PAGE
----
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King Arthur (2004)

by on 2012/02/15

“You and I are not the polite people who live in poems.”

* * *

I fished this movie out of a delete bin a few days ago. Starring Clive Owen, this film, I thought, would be a reasonable addition our fantasy theme this month.

It should be said that I’ve never liked Clive Owen (Children of Men). I always thought he had a face as impassive as a coal shovel, with a manner as interesting as a blancmange pudding. So I slid this flick into my Playstation 3, licked my poison pen and got ready to write something scathing.

As the credits roll, I find that I simply can’t do it. I know, I know. I’m as surprised as you are.

Clive Owen is actually kind of great in this gritty, dirty “historic” take on the Arthurian legend.

By gritty I mean, literally covered in mud and arterial splatter. This was a film so edgy that Keira Knightley (Pirates of the Caribbean) nearly killed a horse while practicing archery.  A horse. And that was just the rehearsal.

This is not the courtly love of First Knight – this is more anarcho-syndicalist peasants rooting around for tubers and filth in a ditch.

It makes sense. The intro to the film professes to be a more historically accurate version of the Once and Future king, based on archeological findings. They must have found masses of dismembered skeletons and decapitated skulls if this movie is any indication.

How about this for turning the legend on its ear? Arthur (Owen) is a Roman calvary officer, Lancelot (Ioan Gruffudd) is a Sarmatian man conscripted by Romans and none too happy about it. Merlin (Stephen Dillane) is slathered in blue paint, with an evil eye tattoo carved into his forehead. He’s tribal and scary – an ancient Woad. Another primitive Woad is the willful Guinevere (Keira Knightley), she is rescued, starving and filth-encrusted from a Catholic dungeon.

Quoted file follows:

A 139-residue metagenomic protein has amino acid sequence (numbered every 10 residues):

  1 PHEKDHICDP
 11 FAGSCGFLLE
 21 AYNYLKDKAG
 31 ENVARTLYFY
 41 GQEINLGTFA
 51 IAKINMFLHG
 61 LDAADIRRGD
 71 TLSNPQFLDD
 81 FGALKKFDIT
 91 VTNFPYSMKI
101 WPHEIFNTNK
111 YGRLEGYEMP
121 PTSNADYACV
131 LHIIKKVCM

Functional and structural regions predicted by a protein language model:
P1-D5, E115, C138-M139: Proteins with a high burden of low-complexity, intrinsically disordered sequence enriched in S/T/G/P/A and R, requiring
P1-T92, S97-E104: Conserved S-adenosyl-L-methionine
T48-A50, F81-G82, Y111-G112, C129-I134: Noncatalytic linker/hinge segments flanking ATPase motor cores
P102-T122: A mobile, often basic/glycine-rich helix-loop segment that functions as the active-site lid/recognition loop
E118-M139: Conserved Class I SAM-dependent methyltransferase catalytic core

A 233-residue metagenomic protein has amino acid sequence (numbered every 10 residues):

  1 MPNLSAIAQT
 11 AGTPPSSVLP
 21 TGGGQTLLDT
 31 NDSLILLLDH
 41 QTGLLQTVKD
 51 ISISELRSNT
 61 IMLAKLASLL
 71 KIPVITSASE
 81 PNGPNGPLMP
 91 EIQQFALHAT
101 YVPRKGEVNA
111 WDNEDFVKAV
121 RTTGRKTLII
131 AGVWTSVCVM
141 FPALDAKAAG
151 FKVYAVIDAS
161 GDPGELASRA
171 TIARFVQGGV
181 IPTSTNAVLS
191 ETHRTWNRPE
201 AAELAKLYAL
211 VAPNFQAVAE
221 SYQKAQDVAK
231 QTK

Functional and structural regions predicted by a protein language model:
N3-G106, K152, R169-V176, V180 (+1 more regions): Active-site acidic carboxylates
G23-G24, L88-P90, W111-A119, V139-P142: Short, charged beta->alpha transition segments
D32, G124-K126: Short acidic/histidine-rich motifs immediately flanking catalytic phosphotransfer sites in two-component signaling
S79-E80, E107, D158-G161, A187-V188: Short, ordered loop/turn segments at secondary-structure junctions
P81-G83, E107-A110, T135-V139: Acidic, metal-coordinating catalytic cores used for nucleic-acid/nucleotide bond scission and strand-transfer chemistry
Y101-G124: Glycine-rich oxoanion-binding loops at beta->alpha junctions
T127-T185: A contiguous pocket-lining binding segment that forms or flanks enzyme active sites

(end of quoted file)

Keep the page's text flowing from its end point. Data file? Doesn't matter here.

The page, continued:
The British Isles are at war – pagan tribes against the occupying Romans and the Catholic church. Pagans were being tortured and holed up in dank, reaking dungeons. There is slavery, violence and death.

I’m not one for talkie films. I like the quiet. To me, words are quite over-rated, particularly when it comes to these kind of movies. Clive Owen is suitably, pleasingly silent. And in his silence, he is noble. He believes in justice, freedom and equality. 

Tristan (Mads Mikkelsen), Bors (Ray Winstone), Gawain (Joel Edgerton), Galahad (Hugh Dancy) and Dagonet (Ray Stevenson) were likeable, loyal and fierce. We know that Arthur is wonderful because these men love him.  And that these men respected Arthur was enough for me.

When Owen did speak, I felt a little chill. Owen was actually quite cool. Regal, imperial, honourable. I respected him. In this film. You know, this once.

Even the wispy Keira Knightly kicked serious Anglo Saxon savage ass in this movie. It was good to see, and fascinating to think how very, very few steps away from tribal the British Empire was not very long ago.

Loin-clothed, war-painted, bloody bludgeoning savages.

Damned entertaining.

You did well, Clive Owen. But I am watching you.

* * *

142 min (Director’s cut)

Rated R for hacking, slashing, skull-cracking violence

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